When there is a threat to the self, it does not necessarily have to come from external stimuli. Although situations external to the subject is what leads him to consume, the individual structure of the subject is what can be more threatening, a product of those events that the person was living. The subject decides to evade the constant existentialist question of the human being and this is done by replacing it with the successful enjoyment generated by the drug-object. It happens then that the subject feels that they have a strengthened and empowered self to which they use every time they can avoid reality. This is what they call subjective fragility, avoiding to open that base of fragility that the subject's structure possesses. The main issue is that jouissance is not truly successful in the illusion of all-pleasure, and it is dangerous for the subject to become aware of this (Lutereau & Belucci, 2017).


Within psychodynamics, it is understood that any act from the subject has a purpose, even if they are unconscious. These unconscious variables determine certain behaviors that can become maladaptive to the subject. Since childhood, these variables construct the subject's personality in a way that satisfies the basic needs or the instincts of the child and his core experiences. Addiction seems to happen when a subject's childhood stages develop into the constitution of a personality that seeks shelter within the imaginary order of consumerism, an object is needed when reality becomes overbearing for the self. In this case, drugs exert a determined function in accordance to the psychic need the subject requires, functions that in normal development would be operative or potentially operative without such object. Thus, the drug can function as a barrier to the Other, to the stimulus, and thus prevent the interruption of tranquility, or in more accurate words, reality. The therapist's work is based on the intervention of making a "subjective transformation" in the patient, to change this psychic dynamics, and abstinence becomes a secondary objective. Under this "new" perspective, the subject can have other centers, another axis from which to evolve, rather than the drug-object (Velosa, 2009).



Conclusion


Addictions today come in many shapes and forms. We may not only think of drugs or other chemical substances when we think of addictions in this post-modern era. The drug-object, then, extends into other objects from our culture, such as social media, internet or television, gambling, etc. However, psychoanalysis' perspective on addictions is not based on the object excessively consumed. The theory aims to understand the dynamic happening between the subject and the object of desire. This relationship is built on a system in which the object is never the "true" object from the infant's experience. Such experience, such signifier, is lost consequence of castration, and so there is always a lack in his symbolic order. However, when presented with the imaginary form of the object, the object becomes a drug. Why is it that society today is based on generalized addictions? When a society is built on a discourse that attempts to give a sense of illusive satisfaction, a sense of not being a barred subject that lacks, people will endlessly search for such satisfaction.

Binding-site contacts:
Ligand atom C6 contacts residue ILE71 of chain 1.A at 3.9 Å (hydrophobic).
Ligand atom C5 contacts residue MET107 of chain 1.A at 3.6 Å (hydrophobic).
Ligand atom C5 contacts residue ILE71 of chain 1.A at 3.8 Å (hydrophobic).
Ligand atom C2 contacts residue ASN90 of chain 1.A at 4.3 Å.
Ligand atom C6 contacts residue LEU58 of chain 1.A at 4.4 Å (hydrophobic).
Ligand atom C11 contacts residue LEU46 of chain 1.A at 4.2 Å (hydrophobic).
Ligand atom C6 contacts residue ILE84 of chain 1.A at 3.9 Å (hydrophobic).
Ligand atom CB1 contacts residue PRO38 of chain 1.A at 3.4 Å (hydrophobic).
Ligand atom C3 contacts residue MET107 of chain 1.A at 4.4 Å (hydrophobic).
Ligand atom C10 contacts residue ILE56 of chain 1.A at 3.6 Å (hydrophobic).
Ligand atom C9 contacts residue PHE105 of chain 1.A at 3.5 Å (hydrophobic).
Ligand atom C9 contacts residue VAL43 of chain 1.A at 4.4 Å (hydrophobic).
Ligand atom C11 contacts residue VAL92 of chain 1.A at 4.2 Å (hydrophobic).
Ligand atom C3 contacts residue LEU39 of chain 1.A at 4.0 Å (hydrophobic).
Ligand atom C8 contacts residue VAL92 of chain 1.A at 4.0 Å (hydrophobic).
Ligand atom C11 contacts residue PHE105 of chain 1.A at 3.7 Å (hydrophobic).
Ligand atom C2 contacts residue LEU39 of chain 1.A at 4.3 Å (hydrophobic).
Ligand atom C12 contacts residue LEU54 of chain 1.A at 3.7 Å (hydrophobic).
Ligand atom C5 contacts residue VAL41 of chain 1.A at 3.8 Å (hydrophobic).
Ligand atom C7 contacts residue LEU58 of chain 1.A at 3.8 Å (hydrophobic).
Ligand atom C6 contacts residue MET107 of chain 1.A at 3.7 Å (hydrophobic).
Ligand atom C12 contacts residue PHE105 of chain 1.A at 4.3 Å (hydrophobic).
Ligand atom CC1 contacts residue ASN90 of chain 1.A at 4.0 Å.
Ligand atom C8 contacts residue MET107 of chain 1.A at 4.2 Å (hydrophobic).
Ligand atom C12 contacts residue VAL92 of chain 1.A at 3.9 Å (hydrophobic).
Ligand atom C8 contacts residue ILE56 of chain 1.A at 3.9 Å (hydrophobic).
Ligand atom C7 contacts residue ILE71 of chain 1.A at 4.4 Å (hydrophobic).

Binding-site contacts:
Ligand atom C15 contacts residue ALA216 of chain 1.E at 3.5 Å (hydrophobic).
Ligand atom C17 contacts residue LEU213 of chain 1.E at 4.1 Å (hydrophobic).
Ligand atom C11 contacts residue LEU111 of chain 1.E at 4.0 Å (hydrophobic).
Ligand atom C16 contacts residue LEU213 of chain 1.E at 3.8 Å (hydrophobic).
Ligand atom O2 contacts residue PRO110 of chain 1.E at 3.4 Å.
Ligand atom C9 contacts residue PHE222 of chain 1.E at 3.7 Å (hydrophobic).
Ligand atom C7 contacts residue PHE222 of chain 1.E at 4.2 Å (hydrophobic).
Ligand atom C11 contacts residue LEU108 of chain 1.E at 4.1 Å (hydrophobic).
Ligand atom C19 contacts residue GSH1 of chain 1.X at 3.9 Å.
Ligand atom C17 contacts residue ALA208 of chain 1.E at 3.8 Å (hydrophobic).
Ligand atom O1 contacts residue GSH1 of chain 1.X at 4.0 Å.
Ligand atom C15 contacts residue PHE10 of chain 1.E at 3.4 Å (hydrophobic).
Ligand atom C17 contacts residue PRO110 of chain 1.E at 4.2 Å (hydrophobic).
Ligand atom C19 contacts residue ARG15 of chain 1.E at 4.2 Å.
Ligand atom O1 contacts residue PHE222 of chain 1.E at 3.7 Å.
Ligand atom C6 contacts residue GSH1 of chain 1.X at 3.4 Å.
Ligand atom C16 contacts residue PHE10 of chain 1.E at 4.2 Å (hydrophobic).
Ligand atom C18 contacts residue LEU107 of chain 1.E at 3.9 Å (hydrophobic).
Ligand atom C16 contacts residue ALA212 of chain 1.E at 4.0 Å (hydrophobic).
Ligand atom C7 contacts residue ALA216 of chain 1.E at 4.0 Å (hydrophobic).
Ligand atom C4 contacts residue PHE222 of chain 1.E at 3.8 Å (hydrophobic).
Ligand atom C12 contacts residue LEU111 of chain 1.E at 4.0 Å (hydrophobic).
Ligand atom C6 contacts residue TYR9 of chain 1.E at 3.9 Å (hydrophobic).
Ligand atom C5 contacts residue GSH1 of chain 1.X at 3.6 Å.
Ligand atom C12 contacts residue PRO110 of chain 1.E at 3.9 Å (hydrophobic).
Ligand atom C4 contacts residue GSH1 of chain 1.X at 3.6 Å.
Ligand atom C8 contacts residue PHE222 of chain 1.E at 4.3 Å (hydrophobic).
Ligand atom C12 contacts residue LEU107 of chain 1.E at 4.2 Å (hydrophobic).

Bibliographical References

Castaño-Peñuela, Angela María, & Gonçalves, Marlene. (2014). Contributions of psychoanalytic theory to understanding drug addiction. SMAD. Revista eletrônica saúde mental álcool e drogas, 10(3), 126-134.


Freud S. (1884). On cocaine. Barcelona: Anagrama Publishing House; 1884.


González de Rivera, J.L. (1993). Psicopatología psicodinámica de la drogodependencia


Lacan J. (1964). Del Trieb de Freud y del deseo del psicoanalista. Buenos Aires Escritos 2. Versión Folio Views.


Lutereau, L. y Belucci G. (2017). El Objeto-droga y sus destinos Revista Científica UCES. Buenos Aires, Argentina


Olivera, C., Oppedisano, P., Fiocca Solimei, Laura Andrea y Barrera, Concepción Esmeralda (2011). LA EFICACIA DE LA PSICOTERAPIA PSICODINÁMICA EN EL TRATAMIENTO DE LAS DROGADEPENDENCIAS. III Congreso Internacional de Investigación y Práctica Profesional en Psicología XVIII Jornadas de Investigación Séptimo Encuentro de Investigadores en Psicología del MERCOSUR. Facultad de Psicología -Universidad de Buenos Aires, Buenos Aires.


Velosa, J. (2009). Las toxicomanías: Algunas consideraciones críticas sobre cómo se

ha comprendido el fenómeno, se han diseñado las políticas y los tratamientos. tesis

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Gabriella Yanes